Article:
The idea sounds strange. All the more so, when a tilapia ranch is being run by a bunch of 12-year-old kids in the basement of their middle school.
This school, the Green Street Academy in Baltimore, also has chickens in class. And on a recent morning, the students were outside in a greenhouse, learning to plant lettuce, kale, and other vegetables.
All this unorthodox learning is happening not at some expensive private school out in the suburbs. It’s unfolding at the academy, which is a public middle school at 201 N. Bend Road on Baltimore’s West Side. It has 275 students, most from lower-income homes.
The school teaches conservation and sustainability, in addition to traditional subjects and problem-solving skills. The goal is to prepare young people for the green economy of the future -– for example, to become organic farmers, wind turbine engineers, or aquaculture business owners. Or to pursue other job options not yet imagined.
I recently took a tour of the school’s indoor and outdoor classrooms. I observed its raised gardens and chicken coops. I watched a playground where students in uniforms with green ties played a game called “predator and prey,” which teaches about the food chain and the dangers of overconsumption.
In the school’s front lobby are banners proclaiming, “Work Green, Learn Green, Dream Green.”
I had to ask: is this some form of liberal indoctrination?
Teacher Mike Rennard responded that teaching students to use natural resources wisely should not be viewed as anything but mainstream. “We try to teach people to be responsible. So we don’t have an agenda,” Rennard said. “We present kids with questions, in terms of how can we make sure that what we are doing now as a country and as a planet can keep going forever.”
The school opened in the fall of 2010 as one of six new middle schools in Baltimore with special themes – such as technology and design –- to which all students can apply. If too many students apply for a given school, the administration picks those admitted on a first-come, first-served basis. The academy was co-founded by veteran principal Ed Cozzolino.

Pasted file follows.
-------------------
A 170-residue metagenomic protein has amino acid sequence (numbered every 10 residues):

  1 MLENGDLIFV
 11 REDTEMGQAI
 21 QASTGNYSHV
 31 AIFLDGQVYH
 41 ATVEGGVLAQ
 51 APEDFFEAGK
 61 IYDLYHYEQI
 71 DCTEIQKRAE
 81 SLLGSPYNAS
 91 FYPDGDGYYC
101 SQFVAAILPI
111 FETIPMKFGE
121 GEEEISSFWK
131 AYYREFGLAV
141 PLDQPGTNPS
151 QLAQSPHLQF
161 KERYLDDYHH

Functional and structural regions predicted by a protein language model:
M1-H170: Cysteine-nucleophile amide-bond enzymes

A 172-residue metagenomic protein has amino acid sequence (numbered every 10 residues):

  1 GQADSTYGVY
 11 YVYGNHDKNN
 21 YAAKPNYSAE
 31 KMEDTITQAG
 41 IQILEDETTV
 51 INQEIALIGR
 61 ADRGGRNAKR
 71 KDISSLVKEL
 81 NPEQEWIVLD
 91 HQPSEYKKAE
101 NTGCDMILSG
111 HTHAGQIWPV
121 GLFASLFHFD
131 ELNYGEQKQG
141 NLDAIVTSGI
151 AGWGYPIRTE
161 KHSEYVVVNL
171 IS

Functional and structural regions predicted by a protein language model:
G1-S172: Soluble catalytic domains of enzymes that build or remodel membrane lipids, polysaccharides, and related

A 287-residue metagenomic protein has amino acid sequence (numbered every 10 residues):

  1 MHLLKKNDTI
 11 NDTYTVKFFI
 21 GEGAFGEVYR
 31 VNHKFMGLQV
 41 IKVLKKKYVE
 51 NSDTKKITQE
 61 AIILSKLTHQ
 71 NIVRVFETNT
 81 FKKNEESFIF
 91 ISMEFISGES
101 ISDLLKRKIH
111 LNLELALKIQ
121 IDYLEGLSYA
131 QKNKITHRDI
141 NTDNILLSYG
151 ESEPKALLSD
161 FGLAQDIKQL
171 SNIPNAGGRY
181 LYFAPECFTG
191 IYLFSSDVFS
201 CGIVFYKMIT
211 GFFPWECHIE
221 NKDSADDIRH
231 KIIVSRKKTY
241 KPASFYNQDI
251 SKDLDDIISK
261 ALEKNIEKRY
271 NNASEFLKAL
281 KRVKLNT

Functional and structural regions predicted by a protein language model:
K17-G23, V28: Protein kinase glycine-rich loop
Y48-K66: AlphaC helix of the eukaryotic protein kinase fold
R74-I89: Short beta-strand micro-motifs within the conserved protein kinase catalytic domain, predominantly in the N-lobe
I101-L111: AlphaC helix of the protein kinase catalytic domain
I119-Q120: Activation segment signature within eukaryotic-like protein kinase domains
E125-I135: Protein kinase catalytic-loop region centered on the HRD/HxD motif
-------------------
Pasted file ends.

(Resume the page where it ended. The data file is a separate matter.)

“It’s been one of the hardest things I’ve ever done,” Cozzolino said. “But it’s also been one of the most gratifying, to be able to create a school that I know, based on my experiences in the classroom, is what challenges, motivates and inspires kids.”
Is it working? Well, the Green Street Academy is using the building of the old West Baltimore Middle School, which was shut down in part because so many kids dropped out. The new academy, by contrast, has a waiting list of 50 students who want to get in. Student scores on a Maryland standardized test jumped 20 percent this year, compared to last, according to school administrators.
D’John Jackson, a seventh grader, said he loves the school. “If you sit in a classroom all day, you won’t really learn much about life,” Jackson said.
So does Kenneth Bland, 12. Every morning, he looks forward to coming to his school, and enjoys checking up on his chickens.
“My friends (in other schools) don’t have as much fun with their teachers and they are not as close with their teachers,” Bland said. “But at the Green Street Academy, we really have nice teachers, and we really like to be in our classes.”
They students here are learning how to grow fish -– tilapia -– in two huge blue plastic tanks in the schools’ basement. The 200 fish are fed organic pellets. Waste from the fish is recycled to fertilize the greenhouse outside school, where students grow basil, lettuce, kale, and collards.
(In some places around the world, tilapia farming occasionally has been criticized, because the waste has been released to nearby waterways, or because the fish –- native to Africa -– have been released to rivers where they are not native. At this school, however, the waste is being handled responsibly, and the fish are not released. The Monterey Bay Aquarium Seafood Watch webpage says farmed tilapia raised in the U.S. is a "best choice" for consumers, but that people should avoid farmed tilapia from China and Taiwan.)
The students at the Green Street Academy are not training to become hippies in the woods. They are figuring out how to be capitalists, and how to brand and market their organic fish and vegetables to local restaurants. They are also producing healthy food for an urban area without many grocery stores or much fresh produce.
That means nutrition for the neighborhood, and food for young minds.
By Tom Pelton
Chesapeake Bay Foundation
(Photo by author)